by Simon Black, Sovereign Man:
The news headlines read, “Deadly 6.4 Magnitude Earthquake Plunges Puerto Rico into Darkness”; and “Powerful Puerto Rico Earthquake Knocks Out Entire Island’s Power.”
It was enough to prompt my mother to call, four times, to make sure I was OK.
There’s been a string of fairly strong earthquakes lately in Puerto Rico… which is incredibly unusual for this part of the world. It’s been more than a century since the island was rocked by anything of this magnitude.
But I explained to my parents that the press had blown things out of proportion as usual. They were running video footage that made it seem as if the island had been blasted back into the Stone Age.
It’s true that there were some displaced families and property damage near the epicenter.
But most of the island was not substantially affected. None of the major news organizations bothered to show footage of busy shopping malls, crowded restaurants, and packed movie theaters teeming with consumers.
It’s also true that the electrical grid went down: the island was without power for some time. Here in my community, the power came back on after 2 days. Some people had it on after a day, some after 3 or 4 days.
But here’s what people don’t realize– the electricity problems in Puerto Rico have a lot less to do with the seismic activity, and a lot more to do with the island’s decade-long economic depression.
Puerto Rico’s economy has been in the dumps since at least 2006. The government is bankrupt and defaulted on many of its debts as far back as 2015. And Puerto Rico’s Electric Power Authority (PREPA) is bankrupt as well, having defaulted on billions of dollars worth of bond obligations.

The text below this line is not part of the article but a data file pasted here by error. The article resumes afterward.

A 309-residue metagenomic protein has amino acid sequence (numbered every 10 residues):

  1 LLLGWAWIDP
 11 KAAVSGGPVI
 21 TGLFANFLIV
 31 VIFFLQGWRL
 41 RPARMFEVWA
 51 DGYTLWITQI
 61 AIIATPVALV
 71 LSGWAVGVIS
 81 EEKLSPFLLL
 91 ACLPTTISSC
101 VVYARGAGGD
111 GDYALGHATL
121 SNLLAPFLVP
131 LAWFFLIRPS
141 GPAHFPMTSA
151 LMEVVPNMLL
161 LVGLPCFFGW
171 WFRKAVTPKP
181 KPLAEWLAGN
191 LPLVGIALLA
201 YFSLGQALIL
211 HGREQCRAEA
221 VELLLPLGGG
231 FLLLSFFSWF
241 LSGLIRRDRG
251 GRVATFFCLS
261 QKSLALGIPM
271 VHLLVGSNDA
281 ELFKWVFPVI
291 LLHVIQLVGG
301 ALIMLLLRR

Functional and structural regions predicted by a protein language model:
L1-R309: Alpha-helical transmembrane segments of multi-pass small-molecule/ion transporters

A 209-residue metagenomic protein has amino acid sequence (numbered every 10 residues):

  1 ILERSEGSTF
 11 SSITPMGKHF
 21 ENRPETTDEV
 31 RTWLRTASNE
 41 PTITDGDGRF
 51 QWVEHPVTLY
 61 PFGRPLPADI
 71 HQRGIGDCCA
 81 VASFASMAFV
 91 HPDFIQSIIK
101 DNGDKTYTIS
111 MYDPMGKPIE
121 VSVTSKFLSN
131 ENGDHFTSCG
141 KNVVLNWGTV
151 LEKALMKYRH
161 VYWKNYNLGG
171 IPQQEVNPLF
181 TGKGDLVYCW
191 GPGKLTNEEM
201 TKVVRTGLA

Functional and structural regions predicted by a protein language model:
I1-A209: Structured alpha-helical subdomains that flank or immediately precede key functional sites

All of this financial insolvency means that neither the government nor PREPA has the resources to invest in the electrical grid.
And most of PREPA’s electrical production assets are in desperate need of replacement.
The largest power plant in Puerto Rico is the 820 MW Costa Sur facility, and according to PREPA, it was built in the 1950s!
This makes Costa Sur more than twice as old as the average power plant in the US.
They simply don’t have the money to modernize or upgrade their facilities. And people who live here understand this reality: the electrical grid in Puerto Rico is incredibly weak.
I’m serious. Power outages are commonplace here. The power at my house goes out at least 2-3 times a month, usually for a couple of hours.
That’s because every time a mouse farts on this island, something goes haywire at the electrical plants and the power goes out.
But again, Puerto Ricans know this. They have little confidence in their government, and even less confidence in the electrical grid.
So everyone who has the means in Puerto Rico owns a generator. It’s their Plan B. The power goes out, the generator comes on, and everything is OK.
My house is equipped with a huge generator… plus a backup cistern in case the water company goes down too.
This isn’t some wild conspiracy theory. In Puerto Rico, there’s nearly a 100% certainty that the system is going to fail… so having a backup generator is a perfectly sensible precaution to take.
And people who take this precaution are well-protected in the event that disaster strikes.
This way of thinking can obviously be applied to a lot of things… like retirement planning.
It’s no secret that government pension funds around the world are woefully underfunded.